Survey of Energy Resources 2007
Solar Country Notes
With an average annual insolation of approximately 2 000 kWh/m2 and few natural energy resources, Israel has pioneered the use of solar energy. However, whilst the 1980 law requiring the installation of solar water heaters has had a dramatic effect, PV activity remains largely in the realm of academic research.
The 1980 Solar Law is an amalgam of different legislative measures, all designed to lay down national standards and regulations. The Planning and Building Law requires the installation of solar water heaters for all new buildings (including residential buildings, hotels and institutions, but not industrial buildings, workshops, hospitals or high-rise buildings in excess of 27 m), dictating the size of the installation required for a particular type of building; the Land Law governs solar installations in existing multi-apartment buildings and the Supervision of Commodities and Services Law provides governmental supervision of the quality of installations and their guarantees.
Almost all Israel's residential buildings have solar thermal systems, the vast majority of which are utilised for water heating. It has been reported that the use of solar collectors saves the country in the region of 600 000 toe/yr.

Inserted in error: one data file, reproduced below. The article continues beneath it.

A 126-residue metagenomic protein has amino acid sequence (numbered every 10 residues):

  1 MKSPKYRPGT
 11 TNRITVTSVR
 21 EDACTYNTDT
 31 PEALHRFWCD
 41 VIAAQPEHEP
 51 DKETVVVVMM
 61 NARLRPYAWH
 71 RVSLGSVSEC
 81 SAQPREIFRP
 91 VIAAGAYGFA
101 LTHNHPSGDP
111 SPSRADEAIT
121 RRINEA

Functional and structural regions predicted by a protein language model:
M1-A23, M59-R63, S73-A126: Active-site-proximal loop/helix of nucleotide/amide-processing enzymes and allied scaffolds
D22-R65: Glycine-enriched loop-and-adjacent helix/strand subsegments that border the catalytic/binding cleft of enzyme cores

Although the Israel Electric Corporation is required to purchase electricity from private producers, there are no incentives for PV systems. The extensive national grid precludes the same penetration by PV as has been enjoyed by solar water systems. There is no PV module manufacturing capability within the country and currently most activity is concentrated on maintaining the technical excellence that has been achieved through academic research. However, during 2002 PV-operated cameras for vehicle number-plate recognition were installed for use on Israel's first toll road. Additionally, there are instances of PV being used for lighting, irrigation, pumping and refrigeration and in parking-ticket machines. A demonstration PV project was initiated in 2005 in the Bedouin village of Drijat, in the Negev desert. In its first phase, the project provided stand-alone PV systems to 20 households, 6 street lamps, a school and a mosque.
At end-2005 there was 1 044 kWp of installed PV power, of which 809 kWp was off-grid domestic, 210 kWp off-grid non-domestic, 11 kWp grid-connected distributed and 14 kWp grid-connected centralised.
In November 2002 the Government passed a resolution stating that by 2007 at least 2% of total electric energy must be generated from renewable energy, rising to 5% by 2016.